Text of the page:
5 pillars of the music industry:
- Free radio promotion of hit songs.
- A limited number of competing labels.
- High production costs that force musicians to get financing from these labels.
- The charts.
- High-margin technology that made reproduction impossible (the 33 rpm).
Does any of these 5 pillars have anything to do with tribes or leadership? Not at all. And each of these 5 pillars crumbled one after the other. With the arrival of the cassette, then the CD burner, the MP3 and the Internet, everything has changed. And rather than adapt to it, the labels preferred to try and bring to a halt that speeding train and to cut themselves off from their tribes by suing them. So, the heretics of Apple and other companies jumped on the bandwagon and gained a bigger piece of the pie that the labels so stupidly rejected.
Create your micromovement
Every leader is involved in a movement and supports it. Your movement doesn’t have to draw huge crowds: it might just simply gather a few thousand people on the web. Here are five things to do to create your micromovement:
- Publish a manifesto.
- Make it easy for your followers to connect with you.
- Make it easy for your followers to connect with each other.
- Understand that money is not the whole point of a movement.
- Keep track of the progress.
And here are 6 principles for your movement to continue and develop:
- Transparency is really your only option.
- Your movement must be bigger than you.
- Growing movements thrive.
- The purpose of a movement becomes clear when compared to the status quo or to movements that are moving in the other direction.
- Exclude tourists.
- Tearing others apart is never as helpful as building a positive network of people following you.
How not to be wrong
It’s impossible. Isaac Newton was totally and spectacularly wrong about alchemy, a science to which he devoted most of his life. And yet, he’s one of the greatest mathematical geniuses of all time.
Steve Jobs was wrong about the Apple III, about the NeXT and about the Newton. You know the rest.
The secret in avoiding making mistakes is that it’s impossible. The secret is willing to be wrong, and to realize that it’s not fatal.
Most people think that you have to be charismatic to be a leader.
This is not the case. The very fact of being a leader makes you charismatic.
Book critique of “Tribes”
After All Marketers Are Liars, Tribes is the second book by Seth Godin that I have read, and I can say that the same criticism I made about the first book apply to this one. What’s good is that Seth Godin anticipates this criticism by stating at the end of the book:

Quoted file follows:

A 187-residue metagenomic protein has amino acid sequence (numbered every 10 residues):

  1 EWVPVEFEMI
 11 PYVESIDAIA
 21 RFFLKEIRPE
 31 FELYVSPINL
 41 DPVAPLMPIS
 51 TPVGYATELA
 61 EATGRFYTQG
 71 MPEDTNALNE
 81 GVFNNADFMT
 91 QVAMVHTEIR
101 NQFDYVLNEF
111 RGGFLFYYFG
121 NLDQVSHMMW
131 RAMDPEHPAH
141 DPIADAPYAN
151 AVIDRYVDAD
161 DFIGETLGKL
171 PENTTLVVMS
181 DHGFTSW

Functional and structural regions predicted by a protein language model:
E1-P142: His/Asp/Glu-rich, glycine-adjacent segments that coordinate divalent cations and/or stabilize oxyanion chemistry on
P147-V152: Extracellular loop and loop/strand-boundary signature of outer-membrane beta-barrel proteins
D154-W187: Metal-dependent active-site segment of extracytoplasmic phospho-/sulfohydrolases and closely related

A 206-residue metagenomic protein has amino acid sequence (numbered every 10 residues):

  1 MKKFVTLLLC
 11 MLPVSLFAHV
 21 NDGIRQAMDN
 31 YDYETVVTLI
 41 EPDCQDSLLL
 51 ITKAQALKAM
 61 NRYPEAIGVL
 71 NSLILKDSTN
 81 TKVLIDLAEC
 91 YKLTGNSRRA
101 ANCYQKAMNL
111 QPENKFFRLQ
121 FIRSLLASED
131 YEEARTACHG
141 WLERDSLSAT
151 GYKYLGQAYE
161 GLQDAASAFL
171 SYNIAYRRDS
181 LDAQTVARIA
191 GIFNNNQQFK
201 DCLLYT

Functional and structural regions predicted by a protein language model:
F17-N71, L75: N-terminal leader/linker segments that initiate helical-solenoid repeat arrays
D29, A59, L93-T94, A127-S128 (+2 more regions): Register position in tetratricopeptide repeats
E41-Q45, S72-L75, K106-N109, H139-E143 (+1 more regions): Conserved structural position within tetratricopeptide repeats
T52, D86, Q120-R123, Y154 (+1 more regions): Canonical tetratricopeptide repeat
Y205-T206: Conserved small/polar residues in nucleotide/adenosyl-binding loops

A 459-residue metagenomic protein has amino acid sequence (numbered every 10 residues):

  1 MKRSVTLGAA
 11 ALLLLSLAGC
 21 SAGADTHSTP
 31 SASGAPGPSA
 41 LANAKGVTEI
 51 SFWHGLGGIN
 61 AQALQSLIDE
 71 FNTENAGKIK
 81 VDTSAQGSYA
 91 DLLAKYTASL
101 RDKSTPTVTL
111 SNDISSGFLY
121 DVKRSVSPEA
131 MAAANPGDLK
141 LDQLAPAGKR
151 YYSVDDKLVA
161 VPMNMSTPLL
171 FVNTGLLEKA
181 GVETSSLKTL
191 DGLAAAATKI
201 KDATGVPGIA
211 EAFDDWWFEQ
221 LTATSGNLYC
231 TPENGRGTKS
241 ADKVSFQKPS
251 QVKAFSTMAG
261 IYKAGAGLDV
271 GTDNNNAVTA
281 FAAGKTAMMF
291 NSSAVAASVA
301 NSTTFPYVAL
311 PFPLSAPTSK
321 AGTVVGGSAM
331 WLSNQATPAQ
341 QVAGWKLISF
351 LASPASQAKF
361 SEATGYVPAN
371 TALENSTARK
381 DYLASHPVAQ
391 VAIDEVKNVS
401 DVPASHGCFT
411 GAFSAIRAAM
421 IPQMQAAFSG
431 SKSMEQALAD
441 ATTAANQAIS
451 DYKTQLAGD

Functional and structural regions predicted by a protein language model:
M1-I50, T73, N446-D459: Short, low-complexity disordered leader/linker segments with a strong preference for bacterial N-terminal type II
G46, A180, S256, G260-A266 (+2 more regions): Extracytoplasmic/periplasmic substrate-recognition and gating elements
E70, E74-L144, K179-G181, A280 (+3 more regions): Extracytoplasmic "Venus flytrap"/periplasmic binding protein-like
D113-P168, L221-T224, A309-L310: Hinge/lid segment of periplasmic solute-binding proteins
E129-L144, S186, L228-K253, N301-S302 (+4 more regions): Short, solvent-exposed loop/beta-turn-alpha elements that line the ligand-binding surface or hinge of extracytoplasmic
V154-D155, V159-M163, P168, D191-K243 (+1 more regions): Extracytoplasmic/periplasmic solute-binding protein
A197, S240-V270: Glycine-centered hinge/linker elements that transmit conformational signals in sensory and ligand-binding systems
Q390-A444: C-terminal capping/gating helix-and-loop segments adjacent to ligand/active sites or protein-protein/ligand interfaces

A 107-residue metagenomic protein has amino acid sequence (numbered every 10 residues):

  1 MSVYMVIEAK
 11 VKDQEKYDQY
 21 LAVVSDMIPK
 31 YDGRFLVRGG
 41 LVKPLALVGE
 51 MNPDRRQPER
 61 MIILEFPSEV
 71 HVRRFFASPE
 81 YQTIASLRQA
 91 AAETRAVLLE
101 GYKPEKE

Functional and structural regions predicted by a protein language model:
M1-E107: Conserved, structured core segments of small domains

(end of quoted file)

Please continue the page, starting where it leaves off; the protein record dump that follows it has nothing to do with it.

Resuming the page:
“I can tell you that I will be criticized by most people for what you have just read. People might say that it’s too disorganized and or not practical enough and that this book requires you to do too much to actually accomplish anything.”
I completely agree on this point with the author, Seth Godin 🙂. As I said in my first review, “The message delivered by Seth Godin is clear and seems relevant to me, but I find Tribes too long and his style too disjointed.”
The message of Tribes in 5 points:
- It’s easier today to assemble a tribe and develop it through the Internet.
- Those who create tribes are heretical leaders who question the status quo.
- YOU are a heretic leader.
- If you aren’t, it’s because you’re afraid.
- You can face this fear and choose to say YES to your desire to change the world as a leader.
Its content is relevant and develops an excellent approach on the nature of leadership and what it means to lead a group of people who share a common goal. It’s more of a motivational manifesto or a philosophical meditation on leadership than a how-to guide. However, and this seems to be the case for the author’s other books, Tribes is a do-it-yourself book, from which we have to ourselves draw a list of practical actions to learn from in order to actually change through it.
Nonetheless, I found it inspiring and well-suited to the Internet age, and I think any blogger with a minimum of ambition should read it and think about how to apply it to develop their own tribe with their formidable tool of assembly and communication that is their blog. In fact, on this blog, I am myself trying to assemble a tribe of people motivated by entrepreneurship, the 4-Hour Workweek lifestyle and lifelong learning, notably through books, and Tribes gave me some ideas for which I now have to find concrete applications 🙂.
In any event, similar to All Marketers Are Liars, this book could have benefited from being shorter; and I think he could have simply written a blog post. That being the case, it goes without saying the perceived value of ideas would not have been the same; (content for which we have paid is valued more than content that we read for free; that’s just how it is 😉).
17-minute long TED presentation
You can still get an excellent overview of its content by watching this 17-minute long TED presentation.
In conclusion, it’s an interesting book; however, it would have benefited from being shorter in length; from being better organized and from having more examples of the practical implementation of the imparted knowledge.
- The key ideas found in Tribes provide instructions for practical use.
- Good examples and counter-examples.
- Disjointed and muddled.
- Too dense with respect to the message conveyed.
- You have to really fish for the methods, the steps, the how-to for practical use.
My rating :